Success! Three baby piping plovers fly from Sauble Beach

Cheryl Ferguson Articles, Local News, Plover Lovers Committee, Sauble Beach, Updates from the Beach

By Denis Langlois, Sun Times, Owen Sound

The youngest of the three piping plover chicks that are still alive at Sauble Beach. DENIS LANGLOIS/THE SUN TIMES

Sauble Beach’s so-called “Plover Lovers” believe three of the endangered shorebirds that hatched on the beach this year successfully fledged and are now en route to their winter home in the southern United States.

While the group of volunteers had hoped for a higher success rate, they note that this year was far better than last when no baby piping plovers made it off the beach.

“From that standpoint, three is good,” volunteer Norah Toth said Thursday in an interview.

“It’s always hard when you know that there is predation that goes on and it’s a natural cycle of life, but it’s always hard.

“Everybody is very optimistic and really positive that everything is going to happen just perfectly and then it doesn’t, but that’s just life. It happens that way for us and it happens that way for little birds on the beach as well.”

Fifteen piping plover eggs were laid by four adult nesting pairs at sites along Sauble Beach this year.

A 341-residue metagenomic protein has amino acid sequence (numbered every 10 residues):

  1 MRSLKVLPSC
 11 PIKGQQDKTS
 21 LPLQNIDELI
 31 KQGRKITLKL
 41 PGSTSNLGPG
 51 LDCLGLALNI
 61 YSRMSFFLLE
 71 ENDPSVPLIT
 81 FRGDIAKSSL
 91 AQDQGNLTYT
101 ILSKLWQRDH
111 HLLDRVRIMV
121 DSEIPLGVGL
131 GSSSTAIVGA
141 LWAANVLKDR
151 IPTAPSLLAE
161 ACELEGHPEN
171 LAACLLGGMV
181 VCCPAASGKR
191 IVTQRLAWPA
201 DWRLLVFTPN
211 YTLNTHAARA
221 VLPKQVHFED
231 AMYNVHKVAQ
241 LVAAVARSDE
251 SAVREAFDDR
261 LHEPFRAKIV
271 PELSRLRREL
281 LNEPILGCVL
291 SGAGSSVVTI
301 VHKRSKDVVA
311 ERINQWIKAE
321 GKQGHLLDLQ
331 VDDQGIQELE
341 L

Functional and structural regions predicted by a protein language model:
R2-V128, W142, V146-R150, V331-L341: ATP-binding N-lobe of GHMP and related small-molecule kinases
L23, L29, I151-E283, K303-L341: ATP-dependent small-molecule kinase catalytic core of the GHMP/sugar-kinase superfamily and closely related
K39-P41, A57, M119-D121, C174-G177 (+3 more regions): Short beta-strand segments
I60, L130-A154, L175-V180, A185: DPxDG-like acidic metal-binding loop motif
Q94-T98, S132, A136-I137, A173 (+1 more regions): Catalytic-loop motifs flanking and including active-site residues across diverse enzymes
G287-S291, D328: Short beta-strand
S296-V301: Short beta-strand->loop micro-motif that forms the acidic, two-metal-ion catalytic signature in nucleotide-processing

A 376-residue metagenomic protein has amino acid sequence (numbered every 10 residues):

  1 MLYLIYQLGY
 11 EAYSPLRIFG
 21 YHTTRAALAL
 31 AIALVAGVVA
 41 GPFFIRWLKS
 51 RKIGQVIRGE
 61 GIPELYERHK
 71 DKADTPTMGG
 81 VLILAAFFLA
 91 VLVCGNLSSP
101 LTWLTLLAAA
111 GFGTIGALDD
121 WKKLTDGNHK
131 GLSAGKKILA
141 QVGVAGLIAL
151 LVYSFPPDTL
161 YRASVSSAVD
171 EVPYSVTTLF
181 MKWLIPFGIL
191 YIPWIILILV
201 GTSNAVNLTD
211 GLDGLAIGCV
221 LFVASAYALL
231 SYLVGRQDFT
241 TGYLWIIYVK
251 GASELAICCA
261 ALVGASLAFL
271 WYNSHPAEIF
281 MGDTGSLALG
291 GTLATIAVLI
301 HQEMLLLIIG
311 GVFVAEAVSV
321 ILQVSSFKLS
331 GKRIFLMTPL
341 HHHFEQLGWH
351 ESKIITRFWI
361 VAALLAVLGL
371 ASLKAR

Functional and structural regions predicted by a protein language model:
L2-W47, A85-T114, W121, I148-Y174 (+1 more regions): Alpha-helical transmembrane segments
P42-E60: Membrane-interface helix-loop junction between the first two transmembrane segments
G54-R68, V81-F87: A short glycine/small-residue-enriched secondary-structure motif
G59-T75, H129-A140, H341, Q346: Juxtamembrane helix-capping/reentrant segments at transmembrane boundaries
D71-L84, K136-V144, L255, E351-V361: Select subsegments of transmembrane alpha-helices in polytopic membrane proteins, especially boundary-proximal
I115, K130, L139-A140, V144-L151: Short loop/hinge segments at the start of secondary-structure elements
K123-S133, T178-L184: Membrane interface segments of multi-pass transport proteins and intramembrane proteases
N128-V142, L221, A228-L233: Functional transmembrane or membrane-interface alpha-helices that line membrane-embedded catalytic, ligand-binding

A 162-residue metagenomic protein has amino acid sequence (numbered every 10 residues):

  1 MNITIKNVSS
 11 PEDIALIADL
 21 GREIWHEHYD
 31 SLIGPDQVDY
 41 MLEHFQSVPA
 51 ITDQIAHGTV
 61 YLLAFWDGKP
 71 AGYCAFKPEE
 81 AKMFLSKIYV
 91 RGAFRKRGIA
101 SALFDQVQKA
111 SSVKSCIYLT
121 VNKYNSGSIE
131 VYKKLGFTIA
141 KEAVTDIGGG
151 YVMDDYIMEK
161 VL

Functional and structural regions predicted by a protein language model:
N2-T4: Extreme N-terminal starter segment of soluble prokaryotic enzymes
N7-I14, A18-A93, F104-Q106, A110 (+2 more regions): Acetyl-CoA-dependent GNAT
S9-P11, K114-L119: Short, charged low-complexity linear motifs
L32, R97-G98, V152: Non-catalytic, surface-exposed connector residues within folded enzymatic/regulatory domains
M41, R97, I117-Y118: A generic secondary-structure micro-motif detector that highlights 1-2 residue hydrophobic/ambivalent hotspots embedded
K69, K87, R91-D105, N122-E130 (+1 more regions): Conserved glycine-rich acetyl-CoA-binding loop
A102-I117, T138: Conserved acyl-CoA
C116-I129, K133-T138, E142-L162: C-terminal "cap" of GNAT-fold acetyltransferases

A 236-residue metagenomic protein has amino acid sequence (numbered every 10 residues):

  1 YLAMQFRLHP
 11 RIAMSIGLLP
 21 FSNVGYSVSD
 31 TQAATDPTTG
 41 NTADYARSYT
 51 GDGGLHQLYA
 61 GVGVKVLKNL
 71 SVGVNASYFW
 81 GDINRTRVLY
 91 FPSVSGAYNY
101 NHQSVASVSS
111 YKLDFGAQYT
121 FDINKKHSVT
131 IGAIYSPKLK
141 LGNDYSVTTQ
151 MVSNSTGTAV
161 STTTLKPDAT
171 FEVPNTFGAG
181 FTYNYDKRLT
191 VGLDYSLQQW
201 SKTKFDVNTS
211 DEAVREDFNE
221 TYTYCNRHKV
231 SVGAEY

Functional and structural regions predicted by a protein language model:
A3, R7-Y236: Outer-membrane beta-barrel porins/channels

Chicks hatched from eight of those eggs.

Five chicks were killed by predators; most by ring-billed gulls.

All three of the chicks that fledged were banded by the Ministry of Natural Resources and Forestry for identification purposes.

A chick was last spotted at Sauble Beach Aug. 6. The adult birds are also gone, presumably to begin their own journeys south.

Faye Bender, co-ordinator of the volunteers, said it is “very rewarding” to know that three chicks fledged.

“I think what we did helped for those three to make it,” she said of the volunteers, who stood watch over the birds and educated the public about how to keep them safe from predators.

The nests were protected from predators by a wire exclosure, which was inside of a large roped-off area.

Toth said more Plover Lover volunteers will be needed at Sauble Beach for next year.

That was one of the lessons learned this year, she said, along with the importance of ongoing public education.

Piping plovers were near extinction on the Great Lakes in the mid-1980s. Their population has since rebounded to about 70 pairs thanks to government-led conservation efforts and the help of numerous volunteers.

The birds returned to Sauble Beach in 2007 after a 30-year absence.

Four pairs of the shorebirds, which are protected by both the federal Species at Risk Act and provincial Endangered Species Act, also nested at Sauble Beach last year, but none of their chicks survived.

Nine chicks fledged at Wasaga Beach this year.

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